Suryani Institute for Mental Health

Suryani Institute for Mental Health

Many visitors to Bali have found the way of life there remarkably cohesive. A network of close social relationships, binding individuals to their extended family and the families to each other, have meant there has been very little of the crime, prostitution, gratuitous violence, drug abuse, or crippling poverty that plague even the most affluent societies in modern times. Now, the society faces rapid modernization, with considerable dislocation of individuals and families from the land to the cities. Immigration from other Indonesian islands brings in people with alien traditions and religions, undermining the cohesiveness of the Balinese culture and society.

“I believe that the strength and vitality of a healthy society depend, not on the surface behaviours of people, but on the depth of connection that they have to themselves. From there, the customs and traditions appropriate to a people and a place evolve”. said Professor Luh Ketut Suryani as she opened the training for 280s people who willing to devote themselves for humanity and harmony at Wantilan DPRD Bali, Renon.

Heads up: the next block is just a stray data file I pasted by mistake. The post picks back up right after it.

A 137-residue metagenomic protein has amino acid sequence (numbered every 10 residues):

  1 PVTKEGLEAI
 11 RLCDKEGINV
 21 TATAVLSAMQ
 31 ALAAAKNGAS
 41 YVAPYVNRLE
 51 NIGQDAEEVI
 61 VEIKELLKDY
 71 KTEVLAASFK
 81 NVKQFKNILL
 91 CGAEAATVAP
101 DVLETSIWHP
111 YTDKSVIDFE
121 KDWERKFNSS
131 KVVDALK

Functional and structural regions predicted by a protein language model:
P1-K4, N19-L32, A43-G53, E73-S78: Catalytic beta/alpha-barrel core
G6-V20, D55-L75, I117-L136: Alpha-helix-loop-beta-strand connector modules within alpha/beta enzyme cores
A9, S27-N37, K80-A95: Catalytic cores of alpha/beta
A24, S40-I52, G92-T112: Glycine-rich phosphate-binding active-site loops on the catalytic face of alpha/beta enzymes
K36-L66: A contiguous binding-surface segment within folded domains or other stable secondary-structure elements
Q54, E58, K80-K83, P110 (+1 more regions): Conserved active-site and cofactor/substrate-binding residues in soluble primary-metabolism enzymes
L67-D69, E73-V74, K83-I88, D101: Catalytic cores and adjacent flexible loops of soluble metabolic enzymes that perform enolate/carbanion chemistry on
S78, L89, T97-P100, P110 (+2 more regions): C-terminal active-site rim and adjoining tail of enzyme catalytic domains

“There are many people from outside  trying to sell their meditation method in Bali by fooling our people that Balinese has no meditation technique, and that’s wrong”, add Professor Suryani trying to make the Balinese grounded with their own culture. Meditation is not a business but something that people should spread for humanity and peace. “How can you feel peace when you start counting how much money  that you can earn from tricking other people?’, said Professor Suryani in the end of the program as she believed that her movement will help to maintain the balance and harmony in the island of Bali.

Posted by cokyaya On April - 14 - 2012 Meditation Mental Health Project News